mentioned in the pleadings, and so TecStar has submitted a declaration from one of its
officers that identifies the terms and conditions of the relevant purchase orders, which
include the mediation clause. Normally, a court cannot consider matters outside the
pleadings on a motion for judgment on the pleadings without treating the motion as one for
summary judgment and giving the parties a reasonable opportunity to present all material
that is pertinent to the motion. See Fed. R. Civ. P. 12(d). However, an exception to this
v. TNT Logistics Corp., 553 F.3d 502, 505 (7th Cir. 2009) (where parties in a diversity case
do not raise any choice-of-law issues, federal court applies substantive law of the forum
rule allows a court to consider a document that the plaintiff references in the complaint but
fails to attach to the complaint, so long as the document is central to the plaintiff’s claim
and is concededly authentic. See Hecker v. Deere, 556 F.3d 575, 582–83 (7th Cir. 2009).
Here, Tinnerman attached the relevant TecStar purchase orders to the complaint and
identified those purchase orders as the contracts that are central to its claim. Those
purchase orders state that they are “subject to the standard TecStar Purchase Order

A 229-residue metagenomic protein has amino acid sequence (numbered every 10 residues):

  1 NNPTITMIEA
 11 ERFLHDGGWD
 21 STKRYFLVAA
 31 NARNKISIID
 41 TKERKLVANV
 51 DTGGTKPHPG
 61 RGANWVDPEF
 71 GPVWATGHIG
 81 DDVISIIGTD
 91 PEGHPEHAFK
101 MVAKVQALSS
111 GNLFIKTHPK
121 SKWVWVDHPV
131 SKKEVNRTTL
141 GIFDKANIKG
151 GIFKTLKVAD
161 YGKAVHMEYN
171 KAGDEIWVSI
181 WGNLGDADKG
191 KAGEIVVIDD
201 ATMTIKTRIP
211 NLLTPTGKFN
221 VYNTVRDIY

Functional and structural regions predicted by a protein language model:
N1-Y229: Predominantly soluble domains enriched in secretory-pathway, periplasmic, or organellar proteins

Terms & Conditions which are attached hereto and incorporated herein.” (Compl., Ex. A.)
Tinnerman, however, did not attach the referenced terms and conditions to the complaint.
When TecStar submitted a copy of those terms and conditions with its motion for judgment
on the pleadings, Tinnerman did not question their authenticity. In fact, Tinnerman in its
brief acknowledged that the terms and conditions submitted by TecStar are authentic.
(See Br. in Opp. at 3, ECF No. 11.) Thus, the terms and conditions qualify for the
exception to Rule 12(d) for documents that are referred to in the complaint, central to the
plaintiff’s claim, and concededly authentic. See also Tierney v. Vahle, 304 F.3d 734, 738
(7th Cir. 2002) (stating that the contract at issue in a suit for breach of contract is the kind
of document that can be considered on a motion to dismiss or for judgment on the
pleadings without treating the motion as one for summary judgment); 188 LLC v. Trinity
Indus., Inc., 300 F.3d 730, 735 (7th Cir. 2002) (holding that when plaintiff attaches to the
complaint a contract stating that it is subject to terms and conditions located on reverse
side and those terms and conditions are not also attached to complaint, the court can
consider the terms and conditions submitted by defendant in support of its motion to
dismiss without treating the motion as one for summary judgment).
Turning to the merits of TecStar’s motion, I conclude that it must be granted
because Tinnerman commenced this lawsuit before the parties engaged in mediation.
Tinnerman does not dispute that this lawsuit must be dismissed if the mediation clause
applies. Instead, it argues that the mediation clause does not apply because mediation